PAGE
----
Phillies Take Virginia CF Adam Haseley with the 8th Pick
Mickey Moniak, Cornelius Randolph, Aaron Nola, J.P. Crawford, Shane Watson, Mitch Gueller, Larry Greene Jr., Jesse Biddle, Anthony Hewitt, Zach Collier, Joe Savery, Travis d’Arnaud, Kyle Drabek, Adrian Cardenas, Greg Golson, Cole Hamels, Gavin Floyd. The thing those 17 names have in common is that they were taken in the first round of the draft by the Phillies in the 17 years between when the Phillies selected a hitter out of college (the last was Chase Utley out of UCLA in 2000). In that time period the Phillies have been one of the worst drafting teams in the majors. There are some hits, but a lot of guys who couldn’t hit. In Adam Haseley the Phillies have the guy we always wanted them to take. He combines high level hitting ability in one of the best conferences in college as well as the scouting reports to back it up.
On the scouting side here is what the internet had to say about him.
Haseley has a winner’s pedigree, having helped Orlando’s First Academy to a 2014 NHSI title, then keying Virginia’s 2015 College World Series championship with a five-inning start in the CWS Finals. Haseley was considered a bit more of a prospect on the mound out of high school but prefers hitting and has hit his way into the first round as a junior, breaking out with more power than he’s ever shown before. Scouts still peg him as an average power hitter and knock his rotational swing, but his performance has demonstrated improved feel for hitting and an ability to make his average power play. He ranked among the national leaders in slugging, batting, hits and total bases in early May. An above-average hitter, Haseley has shown the ability to hit the ball out to all fields, controls the strike zone and has an advanced approach. He hits plenty of line drives but also has learned to loft the ball, producing more home runs. He’s also an above-average runner underway who grades out as an average defender in center field. Haseley could stick there as a pro but may slide to a corner, where his average, accurate arm could tick up as he gives up pitching. He’s an upper-80s lefthander and tremendous competitor on the mound who is ready to stop pulling double-duty and focus on hitting. Physically and in his overall game, Haseley fits a similar profile as former Expos outfielder Brad Wilkerson.Baseball America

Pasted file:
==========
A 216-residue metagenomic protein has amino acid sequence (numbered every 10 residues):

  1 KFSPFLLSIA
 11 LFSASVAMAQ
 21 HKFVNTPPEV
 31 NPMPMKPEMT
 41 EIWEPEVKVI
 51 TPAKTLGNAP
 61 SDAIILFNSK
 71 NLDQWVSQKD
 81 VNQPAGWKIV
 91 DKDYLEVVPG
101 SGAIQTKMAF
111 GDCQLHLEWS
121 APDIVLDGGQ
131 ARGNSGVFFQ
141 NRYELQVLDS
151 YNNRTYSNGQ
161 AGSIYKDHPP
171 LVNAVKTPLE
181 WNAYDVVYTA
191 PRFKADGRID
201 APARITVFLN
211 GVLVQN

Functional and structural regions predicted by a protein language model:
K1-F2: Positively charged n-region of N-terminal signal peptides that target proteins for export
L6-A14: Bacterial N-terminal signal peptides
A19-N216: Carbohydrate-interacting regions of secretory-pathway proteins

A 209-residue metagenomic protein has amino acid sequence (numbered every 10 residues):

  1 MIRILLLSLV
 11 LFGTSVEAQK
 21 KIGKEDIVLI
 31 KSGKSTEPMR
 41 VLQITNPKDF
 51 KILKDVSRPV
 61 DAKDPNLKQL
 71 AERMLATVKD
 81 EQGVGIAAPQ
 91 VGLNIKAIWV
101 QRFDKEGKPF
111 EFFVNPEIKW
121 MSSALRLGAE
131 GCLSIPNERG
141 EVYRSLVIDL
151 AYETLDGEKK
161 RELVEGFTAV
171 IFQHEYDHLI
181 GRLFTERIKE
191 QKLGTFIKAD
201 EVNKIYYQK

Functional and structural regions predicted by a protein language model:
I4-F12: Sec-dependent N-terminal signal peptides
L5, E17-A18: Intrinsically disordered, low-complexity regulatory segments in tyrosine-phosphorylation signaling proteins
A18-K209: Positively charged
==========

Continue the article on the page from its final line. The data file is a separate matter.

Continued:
Haseley is an above average runner with great instincts in center field and he profiles as an above average defender there despite lacking true high end speed. Scouts consider him likely to hit as Haseley has terrific breaking ball recognition, tracks pitches well and has a quick, whippy bat. He’s hitting for an unexpected amount of wrist-driven power this season but scouts are skeptical about its pro ball sustainability.Fangraphs
Haseley has improved his stock by leaps and bounds with his performance at the plate this year, and he profiles as a true center fielder in pro ball.ESPN
The Phillies got solid value too with Haseley coming in at 8, 8, and 6 on those respective boards. As for the hitting track record, Haseley had a breakout year in the ACC hitting .390/.491/.659 with 14 HRs, 44 BB, and 21 K in 58 games as a junior. Haseley was a two way player who pitched 65.1 innings this year. If anything, scouts expect him to get better as he no longer has to focus on pitching (by all accounts Haseley dislike pitching). He isn’t a star level player, but he should be a good center fielder (or right fielder if he has to move because of one of the Phillies other outfielders) and he should move fairly quickly. I think Haseley is one of the safer players at the top of the draft and if there is any more upside the Phillies could have gotten themselves a steal.
What does this mean for the second round tonight? The Phillies are unlikely to save any meaningful amount of money on Haseley, given that he went about where he should have. If the Phillies are to be believed, and if they want to follow the strengths of the draft then expect pitching to come tonight and into tomorrow. Whether that pitching is high school or college will depend on how the board shapes out.